from The Century Dictionary.

  • noun A rock made up of rounded and water-worn debris of other rocks, a considerable proportion of the pieces being large enough to be called pebbles or cobbles.


Sorry, no etymologies found.


  • You can lie out on the naked rocks and look like a piece of pudding-stone.

    How the leopard got his spots -- really

  • Considerable masses of vitrified matter are found in the second rampart, under which is the natural rock, chiefly granite, with some breciæ, or pudding-stone, composed of red granite, pebbles, quartz, &c. in a cement of clay and quartose matter.

    The Curate and His Daughter, a Cornish Tale

  • There was also a good deal of pudding-stone; but the bulk of the rock was this very hard, very flinty sandstone.

    A First Year in Canterbury Settlement

  • The rock of this hill is a fine pudding-stone, of flint, quartz, and red sand-stone; the only specimen of the kind I have met with in Nubia.

    Travels in Nubia

  • The break was chiefly composed of pudding-stone, interspersed with sandstone and schist, such as is most often met with between the coal veins.

    The Underground City

  • In course of time, periods of which include millions of years, these earths hardened in layers, and enclosed under a thick carapace of pudding-stone, schist, compact or friable sandstone, gravel and stones, the whole of the massive forests.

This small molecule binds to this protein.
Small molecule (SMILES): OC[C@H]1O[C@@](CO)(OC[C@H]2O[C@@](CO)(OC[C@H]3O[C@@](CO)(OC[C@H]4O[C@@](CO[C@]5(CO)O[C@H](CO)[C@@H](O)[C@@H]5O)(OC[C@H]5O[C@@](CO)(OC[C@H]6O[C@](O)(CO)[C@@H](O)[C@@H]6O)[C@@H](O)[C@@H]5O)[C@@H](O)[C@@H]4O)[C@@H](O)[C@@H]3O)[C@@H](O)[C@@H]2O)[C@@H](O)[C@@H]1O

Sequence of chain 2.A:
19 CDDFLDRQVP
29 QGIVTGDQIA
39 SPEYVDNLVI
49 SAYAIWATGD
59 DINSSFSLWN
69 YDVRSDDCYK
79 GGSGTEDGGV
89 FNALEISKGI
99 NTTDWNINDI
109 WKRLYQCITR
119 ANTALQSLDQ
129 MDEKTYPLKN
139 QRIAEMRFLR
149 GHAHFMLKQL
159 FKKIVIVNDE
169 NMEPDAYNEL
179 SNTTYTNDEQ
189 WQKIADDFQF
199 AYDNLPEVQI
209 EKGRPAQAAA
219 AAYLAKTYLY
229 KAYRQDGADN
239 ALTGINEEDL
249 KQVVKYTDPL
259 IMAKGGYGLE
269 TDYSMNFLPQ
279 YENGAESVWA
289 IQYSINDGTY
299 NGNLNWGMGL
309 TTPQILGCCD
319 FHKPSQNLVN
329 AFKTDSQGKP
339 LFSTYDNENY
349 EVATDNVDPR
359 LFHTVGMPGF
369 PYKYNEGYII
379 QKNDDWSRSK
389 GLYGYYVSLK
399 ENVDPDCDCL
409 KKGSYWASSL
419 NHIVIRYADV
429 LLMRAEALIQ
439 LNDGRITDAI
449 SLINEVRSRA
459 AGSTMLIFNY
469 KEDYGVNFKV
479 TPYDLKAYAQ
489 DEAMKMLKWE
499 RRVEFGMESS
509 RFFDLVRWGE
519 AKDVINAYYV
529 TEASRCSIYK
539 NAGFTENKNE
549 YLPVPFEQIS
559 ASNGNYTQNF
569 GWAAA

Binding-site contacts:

The Underground City

  • Scattered over the bed of the upper ravine beyond the hollow, were carbonates of lime, ruddy brown and chocolate-hued, here a pudding-stone, there porous like basalt: the calcareous sulphates were both amorphous and crystalline, the latter affected by contact with plutonic matter.

    The Land of Midian

  • In dry seasons there is evidently none: the hills passed over this day were of a curious species of pudding-stone and freestone.

    Journals of Two Expeditions into the Interior of New South Wales

  • We hugged the right side to avoid the rapid swirl; there was no backwater at the points, and hard work was required to prevent our being swept against the boulders of gneiss, schiste, and pudding-stone edging the shores and stretching into the stream.

    Two Trips to Gorilla Land and the Cataracts of the Congo

  • Sometimes it looks like a matrix in which pudding-stone has been imbedded; it may be two or three lines in thickness and it does not colour the inside.

    Two Trips to Gorilla Land and the Cataracts of the Congo


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